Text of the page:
They're a herd of nerds and proud of it
They're a herd of nerds and proud of it
NORTH PROVIDENCE - Being nerdy is one of the fastest-growing trends at North Providence High School, where nerds from every corner of the building are coming together every week to enjoy the things that nerds enjoy.
The "Nerd Herd," an after-school club designed specifically for nerds, has caught on like few other clubs in the school, with nearly 40 students now attending after just a few weeks, according to Michael Gianfrancesco, the English teacher who advises the group.
Students, many of whom have never found a club they enjoy, choosing in many cases to do high school life on their own, are meeting new friends and coming alive in a way that's been special to see, said Gianfrancesco. Many who have never known acceptance are welcome in a club where it's OK to love comic books, science fiction or Pokemon.
"This is a place where kids who aren't into something like sports can feel like they belong, that they can talk about what they like," said Gianfrancesco.
The majority of nerd members are "gamers," said Gianfrancesco, not the "Madden" kind but the kind who love role-playing videogames, but students here are into all kinds of activities.
"There's a lot of energy with these kids," added Gianfrancesco. "I lot of them don't go to any other groups."
The theme for the group for October is "Cosplay," or costume play performance art, in recognition of Halloween, while the theme next month will be superheroes.
Students said they get together to participate in all kinds of activities typically seen as being nerdy, like impromptu skits based on random characters from the nerd world.
It doesn't matter what you're into, said Nerd Herd President Kathleen DaVega, a senior who first approached Gianfrancesco about starting the club last year.
"A lot of people when they hear 'nerd' think of someone geeky with glasses who no one wants to be friends with," said DaVega. "I just see it as people who love what they love getting together."
Brandon Marin, a senior who said he's always been reluctant to join any groups in high school, told The Breeze the Nerd Herd has given him an outlet to enjoy activities, like the Yu-Gi-Oh trading card game, that many don't see as cool.
"It lets us express who we are in front of others instead of hiding it," he said.
Marin said he's experienced bullying plenty of times at North Providence High School, and regularly hears comments from students outside the group about how the Nerd Herd is a club where "child's games" are played. The words hurt but he's OK with them now that he has a group where he's accepted, said Marin.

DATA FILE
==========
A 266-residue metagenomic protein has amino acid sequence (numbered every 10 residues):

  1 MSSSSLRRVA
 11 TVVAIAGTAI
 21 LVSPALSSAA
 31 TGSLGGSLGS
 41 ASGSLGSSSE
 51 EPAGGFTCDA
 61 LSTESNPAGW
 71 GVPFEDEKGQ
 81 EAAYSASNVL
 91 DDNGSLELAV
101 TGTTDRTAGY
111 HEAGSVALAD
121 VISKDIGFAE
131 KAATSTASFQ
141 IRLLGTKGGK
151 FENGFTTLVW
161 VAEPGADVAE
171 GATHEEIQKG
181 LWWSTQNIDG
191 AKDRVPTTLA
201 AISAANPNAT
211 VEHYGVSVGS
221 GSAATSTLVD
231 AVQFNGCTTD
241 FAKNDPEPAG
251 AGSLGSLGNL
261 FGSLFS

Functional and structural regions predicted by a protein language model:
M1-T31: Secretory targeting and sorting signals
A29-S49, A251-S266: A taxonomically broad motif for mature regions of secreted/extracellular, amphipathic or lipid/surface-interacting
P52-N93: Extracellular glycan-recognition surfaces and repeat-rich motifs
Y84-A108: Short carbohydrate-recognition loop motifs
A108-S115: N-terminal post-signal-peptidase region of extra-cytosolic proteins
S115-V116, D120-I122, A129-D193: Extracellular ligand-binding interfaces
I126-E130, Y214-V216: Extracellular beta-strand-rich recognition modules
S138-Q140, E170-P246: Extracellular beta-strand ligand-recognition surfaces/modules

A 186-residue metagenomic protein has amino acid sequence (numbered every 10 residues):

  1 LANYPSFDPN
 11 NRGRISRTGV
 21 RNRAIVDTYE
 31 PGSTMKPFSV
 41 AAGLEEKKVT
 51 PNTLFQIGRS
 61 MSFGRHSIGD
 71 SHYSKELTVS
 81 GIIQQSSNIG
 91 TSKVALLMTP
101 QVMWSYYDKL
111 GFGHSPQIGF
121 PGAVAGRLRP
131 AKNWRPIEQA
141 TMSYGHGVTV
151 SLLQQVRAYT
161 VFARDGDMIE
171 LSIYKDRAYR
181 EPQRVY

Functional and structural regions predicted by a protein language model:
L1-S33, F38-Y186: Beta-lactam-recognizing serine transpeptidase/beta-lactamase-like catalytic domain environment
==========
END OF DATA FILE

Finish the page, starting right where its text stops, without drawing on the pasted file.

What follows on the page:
Danielle Lugo, who serves as vice president of the Nerd Herd, loves videogames, superheroes in comics, Cosplay, and plenty of other "nerdy" activities.
"This is a place where they (nerds) can be themselves and not worry," said Lugo. Many teachers at North Providence High have been very supportive of the group, said Lugo, but there is still a long way to go with some students.
Gianfrancesco told The Breeze that the overarching idea of the Nerd Herd is that "we're taking back ownership" of the word "nerd." A term that has at times been used in a derogatory way in the past has become synonymous with a "popular culture movement," he said, with Comic Con conventions "basically being one of the most trendy things you can do," drawing thousands of nerds across the country.
The "Nerd Herd" name is "simple and catchy," and when students hear it they "know they belong," said Gianfrancesco.
Josh Powell serves as activities coordinator for the Nerd Herd, Tesia Polanco serves as secretary, and Kelli Donnelly serves as designer for the Nerd Herd. As designer Donnelly will help create the new "Nerd Herd" T-shirt, which will soon be visible all over the school.
Gianfrancesco said he also plans to attach the Nerd Herd to a specific charity. The group's first fundraiser will raise money to buy copies of a graphic novel for the North Providence High School Book Club.